Dubler, Goldberg Win Award from UCLA Law School
July 17, 2007 – Two Columbia Law School professors have been named 2007 Dukeminier Award winners by the Williams Institute at the UCLA School of Law for articles they published on the issues of sexual orientation and public policy.
Vice Dean and Professor of Law Ariela Dubler won for her article in the Yale Law Journal, “Immoral Purposes: Marriage and the Genus of Illicit Sex.” Suzanne Goldberg, who directs Columbia Law School’s Sexuality and Gender Law Clinic, won for her article in Columbia Law Review, “Constitutional Tipping Points: Civil Rights, Social Change and Fact-Based Adjudication.”
The Williams Institute on Sexual Orientation and Public Policy is a think tank which focuses on sexual orientation law and public policy. The Dukeminier Awards are designed to acknowledge and distribute the best articles written each year on sexual orientation law. Students in the UCLA School of Law’s annual seminar on “Sexual Orientation Law Scholarship” read that year’s collection of articles, analyze them, and select, along with their faculty, the best articles for the year.
The winning articles are published in a journal, called The Dukeminier Awards, named in memory of Jesse J. Dukeminier, a member of the UCLA law faculty for 40 years.
Dubler, who earned her law degree from Harvard University and a doctorate in history from Yale University, specializes in American legal history, family law, the history of marriage and its alternatives, and feminist legal theory.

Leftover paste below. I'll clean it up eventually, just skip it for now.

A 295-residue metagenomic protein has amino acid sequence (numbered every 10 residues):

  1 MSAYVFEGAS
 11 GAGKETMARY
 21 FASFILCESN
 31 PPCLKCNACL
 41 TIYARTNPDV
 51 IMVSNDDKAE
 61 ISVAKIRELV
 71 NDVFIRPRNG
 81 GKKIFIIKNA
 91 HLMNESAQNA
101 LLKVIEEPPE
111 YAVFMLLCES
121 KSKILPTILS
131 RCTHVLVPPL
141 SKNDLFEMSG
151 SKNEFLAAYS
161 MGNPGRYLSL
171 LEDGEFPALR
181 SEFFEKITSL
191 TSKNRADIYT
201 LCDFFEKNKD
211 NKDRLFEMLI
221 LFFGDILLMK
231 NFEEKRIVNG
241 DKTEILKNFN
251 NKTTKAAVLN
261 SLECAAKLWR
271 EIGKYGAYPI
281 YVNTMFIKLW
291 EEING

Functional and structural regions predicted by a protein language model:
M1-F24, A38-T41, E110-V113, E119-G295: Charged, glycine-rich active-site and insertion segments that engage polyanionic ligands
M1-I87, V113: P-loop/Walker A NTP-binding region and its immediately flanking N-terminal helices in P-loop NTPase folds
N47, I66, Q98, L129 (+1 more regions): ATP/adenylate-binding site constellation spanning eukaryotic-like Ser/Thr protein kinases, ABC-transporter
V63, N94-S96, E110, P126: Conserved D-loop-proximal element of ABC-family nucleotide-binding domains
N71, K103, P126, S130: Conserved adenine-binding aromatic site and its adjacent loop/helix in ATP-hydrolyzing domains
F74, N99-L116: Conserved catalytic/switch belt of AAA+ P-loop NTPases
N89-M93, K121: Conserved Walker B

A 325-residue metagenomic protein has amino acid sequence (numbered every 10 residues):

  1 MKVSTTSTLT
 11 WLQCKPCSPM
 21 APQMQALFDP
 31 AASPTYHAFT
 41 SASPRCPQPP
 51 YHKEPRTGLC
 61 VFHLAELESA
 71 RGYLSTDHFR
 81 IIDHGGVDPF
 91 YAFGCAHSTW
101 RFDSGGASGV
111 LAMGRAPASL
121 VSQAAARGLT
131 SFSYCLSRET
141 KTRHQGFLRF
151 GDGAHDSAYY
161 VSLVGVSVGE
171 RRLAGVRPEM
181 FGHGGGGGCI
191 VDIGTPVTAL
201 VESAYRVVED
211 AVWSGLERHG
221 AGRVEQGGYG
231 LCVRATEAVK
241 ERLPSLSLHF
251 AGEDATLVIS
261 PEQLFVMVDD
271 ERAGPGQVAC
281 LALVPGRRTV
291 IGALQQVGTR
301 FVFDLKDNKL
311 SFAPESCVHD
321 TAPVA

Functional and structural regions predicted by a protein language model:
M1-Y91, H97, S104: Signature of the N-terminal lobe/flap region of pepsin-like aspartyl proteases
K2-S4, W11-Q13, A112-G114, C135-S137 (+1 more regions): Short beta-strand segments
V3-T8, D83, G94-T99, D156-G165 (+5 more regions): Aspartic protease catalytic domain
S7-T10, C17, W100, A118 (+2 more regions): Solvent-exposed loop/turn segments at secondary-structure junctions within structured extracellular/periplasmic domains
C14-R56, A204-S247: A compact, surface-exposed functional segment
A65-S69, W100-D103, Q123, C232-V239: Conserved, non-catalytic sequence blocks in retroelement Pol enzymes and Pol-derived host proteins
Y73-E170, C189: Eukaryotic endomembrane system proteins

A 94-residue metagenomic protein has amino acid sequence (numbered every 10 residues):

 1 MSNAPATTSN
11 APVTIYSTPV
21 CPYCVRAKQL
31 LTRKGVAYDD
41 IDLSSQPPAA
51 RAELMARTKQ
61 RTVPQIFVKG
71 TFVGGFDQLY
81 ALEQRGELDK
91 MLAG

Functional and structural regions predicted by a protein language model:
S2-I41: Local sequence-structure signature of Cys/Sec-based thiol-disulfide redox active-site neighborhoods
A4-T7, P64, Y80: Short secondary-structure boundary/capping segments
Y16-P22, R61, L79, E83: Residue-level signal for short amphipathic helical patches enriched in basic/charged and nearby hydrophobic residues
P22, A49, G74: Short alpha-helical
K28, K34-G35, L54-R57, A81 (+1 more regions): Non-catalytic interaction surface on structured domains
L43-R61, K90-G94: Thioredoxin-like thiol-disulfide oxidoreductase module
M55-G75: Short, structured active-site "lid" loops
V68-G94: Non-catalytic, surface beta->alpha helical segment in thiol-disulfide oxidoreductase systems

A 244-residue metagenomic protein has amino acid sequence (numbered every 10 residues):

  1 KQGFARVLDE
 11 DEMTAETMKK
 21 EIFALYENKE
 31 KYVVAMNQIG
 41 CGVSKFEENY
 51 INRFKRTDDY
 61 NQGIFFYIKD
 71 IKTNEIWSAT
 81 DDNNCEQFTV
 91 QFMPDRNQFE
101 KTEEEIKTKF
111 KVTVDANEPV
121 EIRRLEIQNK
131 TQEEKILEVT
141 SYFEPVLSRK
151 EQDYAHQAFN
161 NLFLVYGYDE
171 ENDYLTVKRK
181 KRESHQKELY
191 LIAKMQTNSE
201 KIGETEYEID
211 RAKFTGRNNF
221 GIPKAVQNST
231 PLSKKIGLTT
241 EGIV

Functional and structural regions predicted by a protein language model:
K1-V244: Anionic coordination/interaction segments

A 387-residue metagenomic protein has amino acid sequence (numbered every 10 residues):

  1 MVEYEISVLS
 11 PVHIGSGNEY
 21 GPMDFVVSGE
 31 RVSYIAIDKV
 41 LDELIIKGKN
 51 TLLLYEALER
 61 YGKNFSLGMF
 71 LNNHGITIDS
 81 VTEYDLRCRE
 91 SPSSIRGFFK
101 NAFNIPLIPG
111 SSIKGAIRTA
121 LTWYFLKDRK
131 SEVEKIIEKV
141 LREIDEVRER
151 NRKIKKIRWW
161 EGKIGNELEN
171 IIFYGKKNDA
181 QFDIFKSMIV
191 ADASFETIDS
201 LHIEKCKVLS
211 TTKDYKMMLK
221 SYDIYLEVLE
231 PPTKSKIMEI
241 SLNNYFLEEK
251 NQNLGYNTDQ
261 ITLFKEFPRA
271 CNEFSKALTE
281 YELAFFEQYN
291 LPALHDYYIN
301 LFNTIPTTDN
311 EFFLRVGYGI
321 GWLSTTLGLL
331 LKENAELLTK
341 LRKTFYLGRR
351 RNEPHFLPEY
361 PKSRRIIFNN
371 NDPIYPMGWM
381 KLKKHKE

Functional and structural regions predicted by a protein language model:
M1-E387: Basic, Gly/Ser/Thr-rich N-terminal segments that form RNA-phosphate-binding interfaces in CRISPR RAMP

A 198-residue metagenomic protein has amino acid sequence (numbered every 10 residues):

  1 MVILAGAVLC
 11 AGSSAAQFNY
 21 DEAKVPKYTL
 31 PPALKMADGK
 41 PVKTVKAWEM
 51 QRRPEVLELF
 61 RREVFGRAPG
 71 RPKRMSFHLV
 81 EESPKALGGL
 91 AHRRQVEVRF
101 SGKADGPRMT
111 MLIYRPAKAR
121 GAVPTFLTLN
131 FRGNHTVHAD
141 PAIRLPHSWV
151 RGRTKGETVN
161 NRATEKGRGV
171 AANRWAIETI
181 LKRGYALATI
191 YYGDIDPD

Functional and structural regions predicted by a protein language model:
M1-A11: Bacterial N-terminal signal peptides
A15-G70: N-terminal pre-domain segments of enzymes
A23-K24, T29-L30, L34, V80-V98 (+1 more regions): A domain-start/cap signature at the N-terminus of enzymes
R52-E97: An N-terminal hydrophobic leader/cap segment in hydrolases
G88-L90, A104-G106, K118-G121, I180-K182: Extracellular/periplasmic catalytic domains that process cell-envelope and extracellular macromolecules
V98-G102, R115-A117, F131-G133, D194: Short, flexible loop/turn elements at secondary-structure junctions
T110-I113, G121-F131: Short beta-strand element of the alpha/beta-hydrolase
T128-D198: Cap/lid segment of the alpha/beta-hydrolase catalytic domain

Goldberg, who earned her law degree from Harvard, is a member of the New Jersey Civil Practice Committee of the New Jersey Supreme Court. She joined the Columbia Law School faculty in the fall of 2006. She teaches Civil Procedure as well as Lawyering, Social Change, and the Movement for Women’s and Gay, Lesbian, Bisexual, and Transgender Rights.
Columbia Law School, founded in 1858, stands at the forefront of legal education and of the law in a global society. Columbia Law School graduates have provided leadership worldwide in a remarkably broad range of fields – government, diplomacy, the judiciary, business, non-profit, advocacy, entertainment, academia, science and the arts.
Led by Dean David Schizer, Columbia Law School joins traditional strengths in international and comparative law, constitutional law, administrative law, business law and human rights law with pioneering work in the areas of intellectual property, digital technology, sexuality and gender, and criminal law. The Law School offers J.D., J.S.D. and LL.M. degree programs to a diverse student body.